The lattice energy of CsI(s) is −604 KJ/mol, and the enthalpy of solution is 33 KJ/mol. How would you calculate the enthalpy of hydration (KJ) of 0.65 moles of CsI? Enter a numeric answer only, do not include units in your answer?
Let's define what we have.
Energy stored within the lattice structure:
#DeltaH_"lattice" = -"604 kJ/mol"#
Enthalpy of the overall solvation of the solid:
#DeltaH_"soln" = "33 kJ/mol"#
Enthalpy of replacing the old interactions with new interactions with water:
#DeltaH_"hydr" = ?#
Since you surround a solid with water to hydrate it, breaking the ion-ion interactions to make ion-dipole interactions, and since within the same context, ion-ion interactions are stronger than ion-dipole interactions, some excess energy is released; thus, enthalpy of hydration should be exothermic.
Breaking a lattice means that you've transferred energy into the lattice to disrupt its interactions and give its gaseous constituent ions, so the enthalpy of the lattice energy must be endothermic.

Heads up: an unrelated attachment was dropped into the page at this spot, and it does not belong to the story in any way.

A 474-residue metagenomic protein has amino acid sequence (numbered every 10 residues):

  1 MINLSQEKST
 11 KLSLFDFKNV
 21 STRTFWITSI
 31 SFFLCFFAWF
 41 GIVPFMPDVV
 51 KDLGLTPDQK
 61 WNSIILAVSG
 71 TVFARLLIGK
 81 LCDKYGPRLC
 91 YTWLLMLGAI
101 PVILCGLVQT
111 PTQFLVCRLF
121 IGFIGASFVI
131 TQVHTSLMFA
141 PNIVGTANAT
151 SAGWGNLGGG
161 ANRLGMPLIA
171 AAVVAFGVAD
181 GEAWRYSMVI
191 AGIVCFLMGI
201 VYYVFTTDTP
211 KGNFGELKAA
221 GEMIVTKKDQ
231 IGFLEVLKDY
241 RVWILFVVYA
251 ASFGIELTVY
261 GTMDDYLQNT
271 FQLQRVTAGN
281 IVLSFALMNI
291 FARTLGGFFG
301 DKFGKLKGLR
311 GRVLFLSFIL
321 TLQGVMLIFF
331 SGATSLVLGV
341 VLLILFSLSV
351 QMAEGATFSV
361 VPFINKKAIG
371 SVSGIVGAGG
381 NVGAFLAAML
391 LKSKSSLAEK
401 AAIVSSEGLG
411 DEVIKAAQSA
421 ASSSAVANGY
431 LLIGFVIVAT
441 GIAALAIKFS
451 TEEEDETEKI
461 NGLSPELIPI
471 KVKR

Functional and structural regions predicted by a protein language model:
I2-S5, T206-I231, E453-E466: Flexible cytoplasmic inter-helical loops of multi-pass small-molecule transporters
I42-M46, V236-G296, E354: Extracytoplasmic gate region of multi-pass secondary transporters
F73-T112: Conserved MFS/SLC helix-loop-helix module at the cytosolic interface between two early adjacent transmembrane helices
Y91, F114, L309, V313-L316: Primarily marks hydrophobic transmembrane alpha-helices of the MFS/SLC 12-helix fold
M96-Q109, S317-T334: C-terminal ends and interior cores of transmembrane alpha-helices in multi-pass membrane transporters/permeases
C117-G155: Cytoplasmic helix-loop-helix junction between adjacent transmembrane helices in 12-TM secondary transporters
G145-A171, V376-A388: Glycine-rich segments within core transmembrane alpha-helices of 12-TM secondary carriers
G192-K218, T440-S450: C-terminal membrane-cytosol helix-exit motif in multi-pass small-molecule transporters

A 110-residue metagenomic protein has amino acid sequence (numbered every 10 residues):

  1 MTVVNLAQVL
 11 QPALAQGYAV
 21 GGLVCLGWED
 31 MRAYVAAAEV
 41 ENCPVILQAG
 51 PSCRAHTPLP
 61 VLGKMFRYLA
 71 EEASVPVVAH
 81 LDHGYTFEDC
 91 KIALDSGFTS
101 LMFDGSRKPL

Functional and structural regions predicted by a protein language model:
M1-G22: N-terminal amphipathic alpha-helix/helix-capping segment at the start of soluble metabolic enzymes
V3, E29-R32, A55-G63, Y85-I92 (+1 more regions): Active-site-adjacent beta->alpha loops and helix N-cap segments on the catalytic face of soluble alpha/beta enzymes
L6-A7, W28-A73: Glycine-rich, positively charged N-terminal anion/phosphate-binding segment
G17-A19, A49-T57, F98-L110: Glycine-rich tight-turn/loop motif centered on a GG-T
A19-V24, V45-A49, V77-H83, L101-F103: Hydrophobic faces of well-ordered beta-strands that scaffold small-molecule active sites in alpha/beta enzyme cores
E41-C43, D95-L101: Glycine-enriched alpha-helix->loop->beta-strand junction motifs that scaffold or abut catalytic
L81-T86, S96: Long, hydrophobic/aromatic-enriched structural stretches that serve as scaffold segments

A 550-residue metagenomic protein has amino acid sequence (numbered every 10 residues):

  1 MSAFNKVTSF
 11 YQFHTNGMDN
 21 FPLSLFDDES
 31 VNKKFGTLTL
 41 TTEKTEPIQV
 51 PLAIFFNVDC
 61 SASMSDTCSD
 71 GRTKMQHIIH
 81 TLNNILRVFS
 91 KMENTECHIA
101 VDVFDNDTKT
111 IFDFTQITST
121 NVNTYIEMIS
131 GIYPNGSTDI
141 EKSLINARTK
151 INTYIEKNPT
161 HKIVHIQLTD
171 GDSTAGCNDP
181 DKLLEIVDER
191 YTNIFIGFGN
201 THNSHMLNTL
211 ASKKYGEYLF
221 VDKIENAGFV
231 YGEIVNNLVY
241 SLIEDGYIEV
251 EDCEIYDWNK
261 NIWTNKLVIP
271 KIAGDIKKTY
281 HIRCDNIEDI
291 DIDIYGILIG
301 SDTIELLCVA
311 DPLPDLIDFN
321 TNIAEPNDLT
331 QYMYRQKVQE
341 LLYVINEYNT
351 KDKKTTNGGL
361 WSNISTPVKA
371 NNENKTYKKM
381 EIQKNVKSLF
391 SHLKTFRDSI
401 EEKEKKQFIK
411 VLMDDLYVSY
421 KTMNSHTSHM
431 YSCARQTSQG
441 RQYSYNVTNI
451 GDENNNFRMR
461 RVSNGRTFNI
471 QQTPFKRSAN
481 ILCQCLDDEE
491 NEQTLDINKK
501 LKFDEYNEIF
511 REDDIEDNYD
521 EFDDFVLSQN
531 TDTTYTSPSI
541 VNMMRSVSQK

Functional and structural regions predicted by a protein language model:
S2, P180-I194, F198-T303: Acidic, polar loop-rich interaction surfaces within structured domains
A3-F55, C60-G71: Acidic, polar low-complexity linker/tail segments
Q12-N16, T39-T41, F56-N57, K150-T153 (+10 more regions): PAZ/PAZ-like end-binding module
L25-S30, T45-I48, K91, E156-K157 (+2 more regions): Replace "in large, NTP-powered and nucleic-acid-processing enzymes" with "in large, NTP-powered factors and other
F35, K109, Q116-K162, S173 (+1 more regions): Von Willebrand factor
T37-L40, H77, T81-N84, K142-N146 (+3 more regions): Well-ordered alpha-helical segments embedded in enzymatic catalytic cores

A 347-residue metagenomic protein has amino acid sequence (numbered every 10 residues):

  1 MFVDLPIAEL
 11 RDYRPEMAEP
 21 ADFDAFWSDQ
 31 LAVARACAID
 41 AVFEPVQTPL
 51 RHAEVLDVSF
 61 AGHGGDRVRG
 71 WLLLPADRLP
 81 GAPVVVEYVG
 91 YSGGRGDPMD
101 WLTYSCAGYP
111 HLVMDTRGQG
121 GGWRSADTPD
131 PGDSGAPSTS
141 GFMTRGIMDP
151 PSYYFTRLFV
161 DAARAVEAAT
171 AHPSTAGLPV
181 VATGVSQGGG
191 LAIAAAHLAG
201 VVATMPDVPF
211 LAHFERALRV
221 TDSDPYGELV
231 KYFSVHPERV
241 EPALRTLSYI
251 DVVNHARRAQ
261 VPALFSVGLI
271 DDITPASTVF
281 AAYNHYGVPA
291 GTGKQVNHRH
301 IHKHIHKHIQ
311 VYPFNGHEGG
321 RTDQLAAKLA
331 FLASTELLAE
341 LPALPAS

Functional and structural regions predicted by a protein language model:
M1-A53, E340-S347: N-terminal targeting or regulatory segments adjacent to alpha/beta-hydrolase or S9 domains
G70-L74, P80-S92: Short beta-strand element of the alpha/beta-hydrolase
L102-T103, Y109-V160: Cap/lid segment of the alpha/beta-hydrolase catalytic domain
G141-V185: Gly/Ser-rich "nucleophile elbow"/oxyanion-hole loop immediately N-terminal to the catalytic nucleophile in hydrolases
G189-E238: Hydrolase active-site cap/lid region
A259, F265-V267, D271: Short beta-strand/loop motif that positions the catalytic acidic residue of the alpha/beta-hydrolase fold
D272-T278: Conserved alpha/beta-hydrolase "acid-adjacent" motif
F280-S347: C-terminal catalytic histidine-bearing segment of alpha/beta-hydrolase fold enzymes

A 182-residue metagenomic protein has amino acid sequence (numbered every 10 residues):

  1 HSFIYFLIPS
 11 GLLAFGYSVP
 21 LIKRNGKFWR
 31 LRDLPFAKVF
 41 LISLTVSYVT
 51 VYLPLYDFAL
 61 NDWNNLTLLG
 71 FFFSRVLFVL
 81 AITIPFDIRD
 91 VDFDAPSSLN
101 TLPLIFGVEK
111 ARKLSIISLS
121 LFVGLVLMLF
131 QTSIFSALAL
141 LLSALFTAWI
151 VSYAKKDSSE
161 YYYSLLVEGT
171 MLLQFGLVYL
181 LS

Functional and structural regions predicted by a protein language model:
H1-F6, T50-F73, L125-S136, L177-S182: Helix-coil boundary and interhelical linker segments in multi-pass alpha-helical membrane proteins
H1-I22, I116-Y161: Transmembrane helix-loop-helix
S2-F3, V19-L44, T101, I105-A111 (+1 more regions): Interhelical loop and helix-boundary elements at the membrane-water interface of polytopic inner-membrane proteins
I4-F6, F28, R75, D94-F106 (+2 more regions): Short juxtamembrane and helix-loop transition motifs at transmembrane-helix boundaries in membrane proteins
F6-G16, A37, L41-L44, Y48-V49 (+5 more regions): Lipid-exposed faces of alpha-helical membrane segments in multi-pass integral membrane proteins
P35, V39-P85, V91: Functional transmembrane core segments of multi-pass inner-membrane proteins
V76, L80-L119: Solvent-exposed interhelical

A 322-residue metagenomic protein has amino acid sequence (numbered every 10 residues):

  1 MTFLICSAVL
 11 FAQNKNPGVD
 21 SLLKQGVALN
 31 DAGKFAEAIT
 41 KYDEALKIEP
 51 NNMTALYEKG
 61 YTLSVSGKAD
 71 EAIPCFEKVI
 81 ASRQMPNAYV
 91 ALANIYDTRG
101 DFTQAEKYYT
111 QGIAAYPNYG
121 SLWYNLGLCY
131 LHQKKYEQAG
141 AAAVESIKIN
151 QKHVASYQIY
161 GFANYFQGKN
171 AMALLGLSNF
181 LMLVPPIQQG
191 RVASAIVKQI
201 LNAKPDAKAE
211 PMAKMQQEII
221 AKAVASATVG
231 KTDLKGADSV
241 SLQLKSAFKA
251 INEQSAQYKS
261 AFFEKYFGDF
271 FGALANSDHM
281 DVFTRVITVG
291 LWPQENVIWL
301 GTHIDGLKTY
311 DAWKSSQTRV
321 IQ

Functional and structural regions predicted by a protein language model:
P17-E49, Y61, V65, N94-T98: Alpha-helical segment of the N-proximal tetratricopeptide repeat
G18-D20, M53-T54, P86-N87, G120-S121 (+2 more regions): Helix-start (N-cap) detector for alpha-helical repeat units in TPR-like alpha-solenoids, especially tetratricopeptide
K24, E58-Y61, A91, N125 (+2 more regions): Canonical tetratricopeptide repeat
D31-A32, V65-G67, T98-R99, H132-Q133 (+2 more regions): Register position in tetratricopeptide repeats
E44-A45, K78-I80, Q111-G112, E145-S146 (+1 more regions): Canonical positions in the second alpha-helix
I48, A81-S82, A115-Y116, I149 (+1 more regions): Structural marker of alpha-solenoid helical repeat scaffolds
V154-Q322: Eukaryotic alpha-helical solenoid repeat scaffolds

Note the Born-Haber-like cycle going on here:
You read this Born-Haber-like cycle diagram by noting that up arrows imply adding, and down arrows imply subtracting.
Thus, it sounds like the following equation makes sense:
#\mathbf(DeltaH_"soln" = (-DeltaH_"hydr") + (-DeltaH_"lattice"))#
As a result, we should get:
#color(green)(DeltaH_"hydr") = - DeltaH_"soln" - DeltaH_"lattice"#
#= - "33 kJ/mol" - ( -"604 kJ/mol")#
#color(green)("= 571 kJ/mol")#
Finally, just multiply by
#=> color(green)(" 371.15 kJ")#
And remember that units are already written next to your answer, so you only need the numeric result. Also, like just mentioned, enthalpy of hydration is exothermic.
Although the given answer is positive in sign, remember that we had reversed the sign to line up with the diagram telling us to subtract the enthalpy of hydration, so it's actually supposed to be